O’Donovan Waste Disposal will unveil three new lorries, which have factory-fitted innovative safety features, at the Construction Logistics and Cycle Safety (CLOCS) event today (February 26).
Transport for London’s (TfL) CLOCS programme is designed to improve the face of construction logistics and ultimately protect vulnerable road users.
The CLOCS progress event, which is taking place at ExCEL, London, is held bi-annually and provides key stakeholders from the construction industry with regular progress updates and achievements.
O’Donovan, which has 85 vehicles, has been a CLOCS champion since the launch of the initiative two years ago. The safety features specified on its three new lorries deliver significantly improved driver vision. Low-profile safety guards have been added to provide further protection for cyclists and pedestrians.
Jacqueline O’Donovan, managing director of O’Donovan Waste Disposal, said: “Despite only being a relatively small player in an ever-increasing field, we continue to make substantial investments in our fleet to continue to raise our industry’s safety standards on London’s roads.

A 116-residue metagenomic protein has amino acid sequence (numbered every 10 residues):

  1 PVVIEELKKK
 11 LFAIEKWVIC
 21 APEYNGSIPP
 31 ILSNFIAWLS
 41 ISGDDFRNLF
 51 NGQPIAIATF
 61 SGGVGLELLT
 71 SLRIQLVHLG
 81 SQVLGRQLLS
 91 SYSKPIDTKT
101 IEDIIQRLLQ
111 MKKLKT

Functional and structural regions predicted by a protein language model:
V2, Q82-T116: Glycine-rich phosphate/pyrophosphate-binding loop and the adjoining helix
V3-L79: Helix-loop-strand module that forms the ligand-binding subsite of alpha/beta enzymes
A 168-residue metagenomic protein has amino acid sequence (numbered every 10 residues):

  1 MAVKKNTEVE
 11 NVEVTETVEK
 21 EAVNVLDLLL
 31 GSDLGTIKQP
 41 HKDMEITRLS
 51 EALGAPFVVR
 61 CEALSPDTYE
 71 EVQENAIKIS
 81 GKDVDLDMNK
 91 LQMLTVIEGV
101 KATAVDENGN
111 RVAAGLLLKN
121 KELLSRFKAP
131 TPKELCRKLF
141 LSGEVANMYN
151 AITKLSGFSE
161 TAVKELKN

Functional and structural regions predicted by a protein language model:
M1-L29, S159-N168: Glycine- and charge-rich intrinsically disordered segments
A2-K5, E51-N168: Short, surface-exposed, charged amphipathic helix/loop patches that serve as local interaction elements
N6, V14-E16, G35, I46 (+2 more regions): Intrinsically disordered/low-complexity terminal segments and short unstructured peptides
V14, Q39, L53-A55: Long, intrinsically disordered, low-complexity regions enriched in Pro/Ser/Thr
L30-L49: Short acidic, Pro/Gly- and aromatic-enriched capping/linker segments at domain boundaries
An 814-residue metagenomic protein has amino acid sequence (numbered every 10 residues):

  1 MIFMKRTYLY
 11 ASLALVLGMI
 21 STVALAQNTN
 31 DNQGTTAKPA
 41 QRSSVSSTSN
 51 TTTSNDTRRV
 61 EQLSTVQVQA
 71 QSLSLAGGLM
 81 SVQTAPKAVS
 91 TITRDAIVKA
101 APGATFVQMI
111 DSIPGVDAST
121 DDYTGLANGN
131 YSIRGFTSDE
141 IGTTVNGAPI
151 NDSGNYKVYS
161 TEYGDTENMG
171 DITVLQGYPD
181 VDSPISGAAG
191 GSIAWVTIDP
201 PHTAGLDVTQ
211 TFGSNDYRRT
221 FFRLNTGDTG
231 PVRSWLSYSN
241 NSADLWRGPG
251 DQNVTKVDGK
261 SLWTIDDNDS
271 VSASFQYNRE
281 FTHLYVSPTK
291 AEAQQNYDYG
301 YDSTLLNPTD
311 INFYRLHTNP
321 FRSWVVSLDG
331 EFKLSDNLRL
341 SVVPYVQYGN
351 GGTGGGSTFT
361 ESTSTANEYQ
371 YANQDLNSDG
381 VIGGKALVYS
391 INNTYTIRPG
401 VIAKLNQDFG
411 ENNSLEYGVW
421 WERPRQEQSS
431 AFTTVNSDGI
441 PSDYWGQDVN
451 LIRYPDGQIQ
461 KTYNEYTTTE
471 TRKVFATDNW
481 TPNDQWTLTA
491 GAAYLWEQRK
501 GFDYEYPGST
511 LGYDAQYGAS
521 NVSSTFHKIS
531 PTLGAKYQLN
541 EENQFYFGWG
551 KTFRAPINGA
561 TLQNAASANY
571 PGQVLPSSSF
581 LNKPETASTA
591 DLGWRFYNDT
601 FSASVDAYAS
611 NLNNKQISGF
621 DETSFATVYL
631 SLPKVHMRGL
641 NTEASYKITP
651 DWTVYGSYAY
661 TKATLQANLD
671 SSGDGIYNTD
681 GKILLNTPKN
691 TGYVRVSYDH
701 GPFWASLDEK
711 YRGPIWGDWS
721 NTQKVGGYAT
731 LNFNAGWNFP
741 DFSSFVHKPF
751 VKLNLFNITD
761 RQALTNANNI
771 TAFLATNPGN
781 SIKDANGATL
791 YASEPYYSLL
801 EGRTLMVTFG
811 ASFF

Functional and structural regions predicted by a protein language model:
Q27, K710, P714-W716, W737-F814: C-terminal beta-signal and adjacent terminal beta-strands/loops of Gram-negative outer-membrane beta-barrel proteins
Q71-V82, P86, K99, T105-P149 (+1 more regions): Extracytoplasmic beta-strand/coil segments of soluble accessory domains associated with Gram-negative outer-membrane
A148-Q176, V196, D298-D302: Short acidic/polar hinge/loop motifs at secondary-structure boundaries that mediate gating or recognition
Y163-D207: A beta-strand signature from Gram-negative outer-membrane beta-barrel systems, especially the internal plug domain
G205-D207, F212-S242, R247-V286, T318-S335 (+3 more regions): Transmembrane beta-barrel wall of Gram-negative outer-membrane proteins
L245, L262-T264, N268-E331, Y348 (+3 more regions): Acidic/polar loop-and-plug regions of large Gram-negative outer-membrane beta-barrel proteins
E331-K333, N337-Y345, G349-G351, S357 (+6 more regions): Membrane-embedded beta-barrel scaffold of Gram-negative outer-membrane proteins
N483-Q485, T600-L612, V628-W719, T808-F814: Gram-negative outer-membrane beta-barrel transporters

“By working closely with the vehicle manufacturers I have been able to determine the best-in-class for driver vision and the three trucks that we are showcasing today clearly demonstrate this. This, combined with the significantly lower side-guards which we are trialling, can only help provide even greater protection for cyclists and pedestrians”
The vehicles on display at the event are a Volvo FL818 skip truck and the DAF FA LF220 skip loader, both with the driving position lowered and nearside lower door having been glazed, to increase drivers’ direct vision of other road users. Also featured is the MAN TGM BB skip loader, with revised suspension to lower the cab.
Ian Wainwright, head of fleet and freight at TfL, said: “HGVs, in their current designs, are disproportionately represented in cyclists fatalities but thankfully O'Donovan Waste Disposal's innovation is a step towards safer roads. This demonstration of the industry’s appetite for increased fleet and freight road safety shows that by supporting other manufacturers and operators to follow suit, real progress can be made on London’s roads.”
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